Classification is sorting. When you put people or objects or ideas into categories, you are classifying. A classification paragraph explains how things fit into categories. Baseball players, for example, can be classified by position; infielders, outfielders, pitchers, catchers. Or they can be classified by their level of professionalism; single A, double A, triple A, major-league. Or they can be put into sub-categories; pitchers can be starters or middle-relievers or closers. Whichever method of classification you choose, your categories must make sense. A baseball player, for example, can be either a minor or major-leaguer, but a major-leaguer cannot be either an amateur or professional athlete; all major-leaguers are professional athletes.

The following classification paragraph puts the writer’s ex-girlfriends into categories:

When I was single, girls I dated fell into three categories: the self-absorbed misfit, the drug-addicted artist, and the can’t-make-up-her-mind-lesbian. The first category was epitomized by Cathy, a woman so fascinated by the minutia of her daily life, so convinced of her uniqueness, so thrilled by the mundane details of her existence, that for six months I was hypnotized. “I’m the only person I know who writes stuff on their hands so I won’t forget,” she gushed, showing me a phone number she had inked on her palm. The sheer force of her narcissism convinced me that writing phone numbers on one’s hand was an extraordinary act of non-conformity. Diane, a punky art student from Montreal, falls neatly into the second category. When I first visited her apartment, I noticed an enormous canvas on which she had begun painting barnyard chickens. On the floor beneath the canvas, coffee cans held an impressive array of wet brushes and paints. During my second visit, two months later, the painting had not changed and the coffee cans held the same brushes and paints. But because I loved her, I understood that true artists don’t always make art; sometimes, to stay creative, they snort a lot of coke. For the third category, I pick Ruth. When she wasn’t complaining about how gross men looked naked, she was telling me about the crush she had on her best friend, Patricia, or the crush she had on her oldest friend Susan, or how much fun she had dancing at a gay bar. When I suggested she might be a lesbian, she angrily accused me of having “typical male fantasies.” When she finally did start sleeping with girls, she would occasionally return to my arms, giggling, “Some things about guys I miss.”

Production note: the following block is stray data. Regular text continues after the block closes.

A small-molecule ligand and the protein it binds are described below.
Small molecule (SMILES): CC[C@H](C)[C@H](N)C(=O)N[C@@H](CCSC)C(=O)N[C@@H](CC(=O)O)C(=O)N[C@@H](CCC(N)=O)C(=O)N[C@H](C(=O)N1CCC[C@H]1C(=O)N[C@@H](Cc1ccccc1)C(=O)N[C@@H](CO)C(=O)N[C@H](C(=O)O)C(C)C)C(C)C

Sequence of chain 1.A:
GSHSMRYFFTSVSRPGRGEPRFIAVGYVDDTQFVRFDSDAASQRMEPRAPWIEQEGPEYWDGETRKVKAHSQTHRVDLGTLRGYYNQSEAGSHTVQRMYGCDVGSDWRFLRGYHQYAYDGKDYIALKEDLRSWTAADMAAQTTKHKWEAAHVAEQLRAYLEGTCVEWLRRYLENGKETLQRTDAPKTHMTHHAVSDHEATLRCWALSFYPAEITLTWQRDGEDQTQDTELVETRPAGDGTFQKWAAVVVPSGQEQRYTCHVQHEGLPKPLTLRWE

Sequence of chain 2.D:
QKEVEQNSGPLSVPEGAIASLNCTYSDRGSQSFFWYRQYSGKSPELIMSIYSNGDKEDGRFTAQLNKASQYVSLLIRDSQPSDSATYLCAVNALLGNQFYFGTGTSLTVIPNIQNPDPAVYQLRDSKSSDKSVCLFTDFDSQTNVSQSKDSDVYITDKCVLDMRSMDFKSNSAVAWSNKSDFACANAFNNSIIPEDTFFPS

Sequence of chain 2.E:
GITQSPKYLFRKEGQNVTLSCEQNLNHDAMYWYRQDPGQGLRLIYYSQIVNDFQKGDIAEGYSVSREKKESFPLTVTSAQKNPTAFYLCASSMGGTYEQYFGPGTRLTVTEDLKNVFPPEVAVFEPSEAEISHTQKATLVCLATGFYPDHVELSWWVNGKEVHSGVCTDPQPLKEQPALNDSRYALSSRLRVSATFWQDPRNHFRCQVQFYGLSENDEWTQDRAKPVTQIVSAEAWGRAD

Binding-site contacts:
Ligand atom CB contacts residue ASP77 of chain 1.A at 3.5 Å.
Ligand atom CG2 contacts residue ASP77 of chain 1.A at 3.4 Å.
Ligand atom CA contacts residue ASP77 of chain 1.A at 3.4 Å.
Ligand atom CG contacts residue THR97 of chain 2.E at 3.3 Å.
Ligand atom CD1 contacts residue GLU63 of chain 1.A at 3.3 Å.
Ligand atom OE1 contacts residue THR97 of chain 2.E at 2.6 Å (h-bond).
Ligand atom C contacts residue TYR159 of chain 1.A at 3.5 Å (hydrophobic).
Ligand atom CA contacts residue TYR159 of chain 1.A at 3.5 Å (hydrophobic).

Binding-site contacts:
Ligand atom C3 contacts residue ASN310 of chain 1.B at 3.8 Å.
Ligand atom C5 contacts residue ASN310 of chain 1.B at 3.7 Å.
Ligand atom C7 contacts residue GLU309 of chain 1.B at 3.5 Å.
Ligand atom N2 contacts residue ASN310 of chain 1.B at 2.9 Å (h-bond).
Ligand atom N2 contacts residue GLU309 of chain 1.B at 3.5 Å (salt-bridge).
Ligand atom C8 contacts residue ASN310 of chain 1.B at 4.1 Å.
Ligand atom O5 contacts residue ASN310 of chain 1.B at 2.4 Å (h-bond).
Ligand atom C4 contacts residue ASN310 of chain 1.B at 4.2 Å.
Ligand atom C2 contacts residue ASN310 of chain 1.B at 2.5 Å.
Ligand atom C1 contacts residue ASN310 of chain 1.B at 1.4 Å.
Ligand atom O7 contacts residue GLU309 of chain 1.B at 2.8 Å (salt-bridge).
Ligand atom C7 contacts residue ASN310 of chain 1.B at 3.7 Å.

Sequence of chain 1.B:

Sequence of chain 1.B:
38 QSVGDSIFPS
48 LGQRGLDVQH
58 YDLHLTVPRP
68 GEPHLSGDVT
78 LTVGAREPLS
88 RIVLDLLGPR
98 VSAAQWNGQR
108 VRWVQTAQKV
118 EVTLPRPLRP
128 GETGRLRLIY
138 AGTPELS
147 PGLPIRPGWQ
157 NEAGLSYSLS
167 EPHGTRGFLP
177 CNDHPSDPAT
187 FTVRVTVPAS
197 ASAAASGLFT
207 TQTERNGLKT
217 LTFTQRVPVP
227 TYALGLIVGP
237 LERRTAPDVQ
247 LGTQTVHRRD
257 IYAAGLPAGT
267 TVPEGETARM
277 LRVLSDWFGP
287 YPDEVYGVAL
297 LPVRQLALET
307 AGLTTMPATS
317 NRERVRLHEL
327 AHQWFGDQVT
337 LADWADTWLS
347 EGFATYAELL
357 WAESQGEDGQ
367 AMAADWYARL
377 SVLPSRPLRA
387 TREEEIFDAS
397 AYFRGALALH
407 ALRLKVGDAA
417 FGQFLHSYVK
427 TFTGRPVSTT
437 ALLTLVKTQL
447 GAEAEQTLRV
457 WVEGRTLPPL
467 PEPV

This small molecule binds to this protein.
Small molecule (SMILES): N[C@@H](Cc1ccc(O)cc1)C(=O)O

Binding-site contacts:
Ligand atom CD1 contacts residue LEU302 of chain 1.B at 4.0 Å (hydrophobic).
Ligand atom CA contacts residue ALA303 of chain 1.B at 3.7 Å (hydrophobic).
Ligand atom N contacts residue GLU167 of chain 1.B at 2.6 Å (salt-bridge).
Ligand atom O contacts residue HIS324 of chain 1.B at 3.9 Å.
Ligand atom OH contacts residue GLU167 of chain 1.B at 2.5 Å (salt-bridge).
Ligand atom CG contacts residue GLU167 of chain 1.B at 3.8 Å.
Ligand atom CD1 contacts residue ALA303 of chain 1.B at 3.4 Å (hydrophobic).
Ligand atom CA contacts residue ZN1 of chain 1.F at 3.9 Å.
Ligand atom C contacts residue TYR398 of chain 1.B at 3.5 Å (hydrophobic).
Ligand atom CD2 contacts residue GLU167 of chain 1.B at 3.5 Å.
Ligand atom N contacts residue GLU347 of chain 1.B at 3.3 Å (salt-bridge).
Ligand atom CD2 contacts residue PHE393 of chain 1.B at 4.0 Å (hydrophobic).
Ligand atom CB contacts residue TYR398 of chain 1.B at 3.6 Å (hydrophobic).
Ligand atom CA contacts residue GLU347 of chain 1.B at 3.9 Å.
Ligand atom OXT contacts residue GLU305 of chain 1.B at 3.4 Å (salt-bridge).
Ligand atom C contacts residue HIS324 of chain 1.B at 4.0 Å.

Below is a list of classification paragraph topics. You can choose one or choose your own.

jobs                                                    mothers
car ads                                               toupees
fast-food outlets                              street musicians
pick-up lines                                     weddings
high school teachers                        dogs
kissers                                                cities you have lived in
facial hair                                          breakfasts
lover’s spats                                      Choose your own


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